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What parents need to know
Parents need to know that Whose Streets? is an often disturbing but historically relevant documentary that explores the aftermath of the August 9, 2014, shooting death of Michael Brown, an unarmed black teen, in Ferguson, Missouri. Co-directors Sabaah Folayan and Damon Davis use actual footage of protests, rioting, and police response, so you can expect to see violent, upsetting encounters and military-style action (police in full battle gear, bearing machine guns and tear gas) against Missouri's African-American citizens. These incidents are all more affecting because they're real. Language is extremely strong throughout, with many uses of "f--k," "s--t," the "N" word, and more. One young mother is featured; her story includes a growing romantic relationship with a fellow female activist. Focusing on the African-American citizens' perspective, the film offers little from the point-of-view of law enforcement officials or the city's politicians. It does, however, show how intended peaceful civil protest can sometimes escalate into rioting, looting, and angry unrest. And its themes include the power of teamwork, empathy, and perseverance.
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What's the story?
WHOSE STREETS? uses media coverage, citizen-shot footage, interviews, and in-depth personal stories to chronicle the events that took place after an unarmed African-American teen named Michael Brown was killed by a white policeman in Ferguson, Missouri, in 2014. Directors Sabaah Folayan and Damon Davis mark the explosive encounters between police and activists, the militarization of the Ferguson police, and the growing anger and frustration of the African-American community toward what they perceive to be a biased law enforcement community. Told from the perspective of the leaders of and participants in Ferguson's protests -- specifically the Black Lives Matter movement -- the film doesn't ignore the fact that protests sometimes escalated to destruction, looting, and rioting. Viewers meet Brittany Ferrell, a luminous young mother; David Whitt, a committed member of Copwatch, activists who record evidence of police misconduct; and other passionate people who are saddened and angered by Brown's death. The national impact of the city's unrest is also part of the film's fabric.
Is it any good?
Compelling, disturbing, and at times inspirational, this film makes a strong case for peaceful activism by African-American citizens reeling from grief and futile attempts at institutional change. Brown's shooting is one of the key events that propelled the Black Lives Matter movement to prominence, and Whose Streets? clearly intends to document the movement's rise and significance by offering in-depth portrayals of some of those involved in Ferguson.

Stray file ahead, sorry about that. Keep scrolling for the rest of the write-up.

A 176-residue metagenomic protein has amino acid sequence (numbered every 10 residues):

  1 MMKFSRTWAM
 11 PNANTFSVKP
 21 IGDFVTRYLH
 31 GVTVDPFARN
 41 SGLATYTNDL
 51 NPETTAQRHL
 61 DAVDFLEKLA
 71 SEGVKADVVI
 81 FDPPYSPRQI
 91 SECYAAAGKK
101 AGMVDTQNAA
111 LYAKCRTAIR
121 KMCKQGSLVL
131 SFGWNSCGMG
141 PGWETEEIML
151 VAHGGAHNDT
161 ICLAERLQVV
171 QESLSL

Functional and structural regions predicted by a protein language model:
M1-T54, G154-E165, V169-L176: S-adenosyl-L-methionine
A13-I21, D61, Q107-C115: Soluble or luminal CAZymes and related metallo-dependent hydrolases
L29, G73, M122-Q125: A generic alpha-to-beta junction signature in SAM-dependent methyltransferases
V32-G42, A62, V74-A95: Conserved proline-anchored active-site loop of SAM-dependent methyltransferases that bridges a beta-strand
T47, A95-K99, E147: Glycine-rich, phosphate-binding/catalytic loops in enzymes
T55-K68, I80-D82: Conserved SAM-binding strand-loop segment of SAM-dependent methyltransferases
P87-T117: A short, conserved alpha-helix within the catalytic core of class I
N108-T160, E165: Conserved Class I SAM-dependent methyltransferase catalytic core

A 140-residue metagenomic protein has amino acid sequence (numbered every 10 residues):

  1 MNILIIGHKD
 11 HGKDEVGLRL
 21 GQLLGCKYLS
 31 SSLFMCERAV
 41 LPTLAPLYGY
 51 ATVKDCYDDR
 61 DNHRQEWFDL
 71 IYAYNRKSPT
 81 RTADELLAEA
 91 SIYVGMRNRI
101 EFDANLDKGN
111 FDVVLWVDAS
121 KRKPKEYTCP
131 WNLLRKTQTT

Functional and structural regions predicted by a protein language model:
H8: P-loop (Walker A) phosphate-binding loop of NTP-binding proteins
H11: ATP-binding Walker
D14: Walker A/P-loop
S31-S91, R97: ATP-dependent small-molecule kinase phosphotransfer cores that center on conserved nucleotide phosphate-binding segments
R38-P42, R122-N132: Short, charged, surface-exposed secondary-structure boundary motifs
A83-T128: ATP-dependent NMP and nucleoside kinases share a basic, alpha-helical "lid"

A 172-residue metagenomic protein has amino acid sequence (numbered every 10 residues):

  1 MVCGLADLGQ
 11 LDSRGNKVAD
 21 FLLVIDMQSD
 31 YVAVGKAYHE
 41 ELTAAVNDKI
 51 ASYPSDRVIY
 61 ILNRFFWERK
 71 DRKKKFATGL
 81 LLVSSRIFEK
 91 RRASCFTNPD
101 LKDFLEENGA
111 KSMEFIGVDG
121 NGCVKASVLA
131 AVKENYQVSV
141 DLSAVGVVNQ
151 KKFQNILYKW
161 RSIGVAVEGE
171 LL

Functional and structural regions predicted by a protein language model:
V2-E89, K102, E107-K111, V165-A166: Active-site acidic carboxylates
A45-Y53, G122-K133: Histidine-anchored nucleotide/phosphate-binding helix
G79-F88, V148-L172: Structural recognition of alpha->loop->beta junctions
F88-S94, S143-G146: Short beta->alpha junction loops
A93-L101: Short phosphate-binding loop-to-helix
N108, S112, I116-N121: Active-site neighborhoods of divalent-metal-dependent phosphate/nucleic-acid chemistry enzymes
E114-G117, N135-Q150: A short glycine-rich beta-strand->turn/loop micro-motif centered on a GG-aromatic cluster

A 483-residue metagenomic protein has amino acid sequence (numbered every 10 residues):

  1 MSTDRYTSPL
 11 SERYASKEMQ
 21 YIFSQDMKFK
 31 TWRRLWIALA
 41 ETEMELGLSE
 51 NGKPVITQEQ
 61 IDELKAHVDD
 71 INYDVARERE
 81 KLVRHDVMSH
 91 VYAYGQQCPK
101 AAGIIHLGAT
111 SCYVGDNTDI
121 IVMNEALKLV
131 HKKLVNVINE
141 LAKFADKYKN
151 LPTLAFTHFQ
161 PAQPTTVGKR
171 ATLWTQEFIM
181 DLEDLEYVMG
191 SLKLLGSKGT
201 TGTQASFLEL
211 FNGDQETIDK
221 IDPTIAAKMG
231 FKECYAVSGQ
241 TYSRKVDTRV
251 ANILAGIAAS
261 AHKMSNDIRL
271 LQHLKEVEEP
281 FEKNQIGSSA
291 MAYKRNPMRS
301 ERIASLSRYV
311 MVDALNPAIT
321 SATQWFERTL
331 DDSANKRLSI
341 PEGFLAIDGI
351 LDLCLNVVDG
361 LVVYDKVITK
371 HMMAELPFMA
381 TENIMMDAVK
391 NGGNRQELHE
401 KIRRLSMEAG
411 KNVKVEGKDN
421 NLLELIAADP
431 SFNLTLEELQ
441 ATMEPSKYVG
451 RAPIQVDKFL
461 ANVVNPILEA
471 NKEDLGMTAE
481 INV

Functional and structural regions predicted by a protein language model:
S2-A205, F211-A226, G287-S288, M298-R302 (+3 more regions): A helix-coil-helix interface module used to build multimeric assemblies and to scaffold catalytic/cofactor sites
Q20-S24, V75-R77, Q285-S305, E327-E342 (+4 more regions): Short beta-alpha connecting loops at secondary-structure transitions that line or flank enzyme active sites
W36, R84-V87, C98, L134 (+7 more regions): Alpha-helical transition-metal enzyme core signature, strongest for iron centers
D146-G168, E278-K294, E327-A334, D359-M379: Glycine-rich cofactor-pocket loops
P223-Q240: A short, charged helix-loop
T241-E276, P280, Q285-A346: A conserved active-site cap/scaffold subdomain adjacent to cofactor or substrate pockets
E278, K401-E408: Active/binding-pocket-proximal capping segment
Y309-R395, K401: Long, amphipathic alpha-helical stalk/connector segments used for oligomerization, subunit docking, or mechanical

The directors do a masterful job of focusing their work, editing down what must have been an enormous amount of material. Their use of the film's featured characters is especially effective at eliciting a sympathetic response to what took place. Only a few brief shots of some of the faces of the young law enforcement officers -- who are quite obviously in far over their head -- reveal any of the ambivalence that those who were ordered to contain the protests were feeling. Though the film is divided into five sections, the divisions seem arbitrary; it works as a whole. A far cry from the national news media's take on the events -- which emphasized the rioting, fires, and civil unrest -- Whose Streets? is must-see viewing for mature audiences. It should promote thoughtful discussion and a deeper understanding of ongoing issues in a world still struggling with racial conflict.
Talk to your kids about ...
Families can discuss how the events shown in Whose Streets? compare to what you might have seen in media coverage at the time. Were you surprised by anything you saw? Why do you think media outlets might choose to cover things like riots, fires, and lootings over constructive efforts to change culture?
The filmmakers present almost entirely one side of the events as they took place. What, if any, attempts were made to show the impact of the situation on the police and other law enforcement officials? Do you think the directors should have used a more even-handed approach? Why or why not? Are documentaries obliged to be objective?
Were you familiar with the Black Lives Matter movement before you saw this movie? How did this film affect your opinion about both the events in Ferguson and Black Lives Matter as a social phenomenon?
- In theaters: August 11, 2017
- On DVD or streaming: November 14, 2017
- Cast: Brittany Ferrell, David Whitt, Tef Poe
- Directors: Sabaah Folayan, Damon Davis
- Studio: Magnolia Pictures
- Genre: Documentary
- Topics: History
- Character strengths: Empathy, Perseverance, Teamwork
- Run time: 100 minutes
- MPAA rating: R
- MPAA explanation: language throughout
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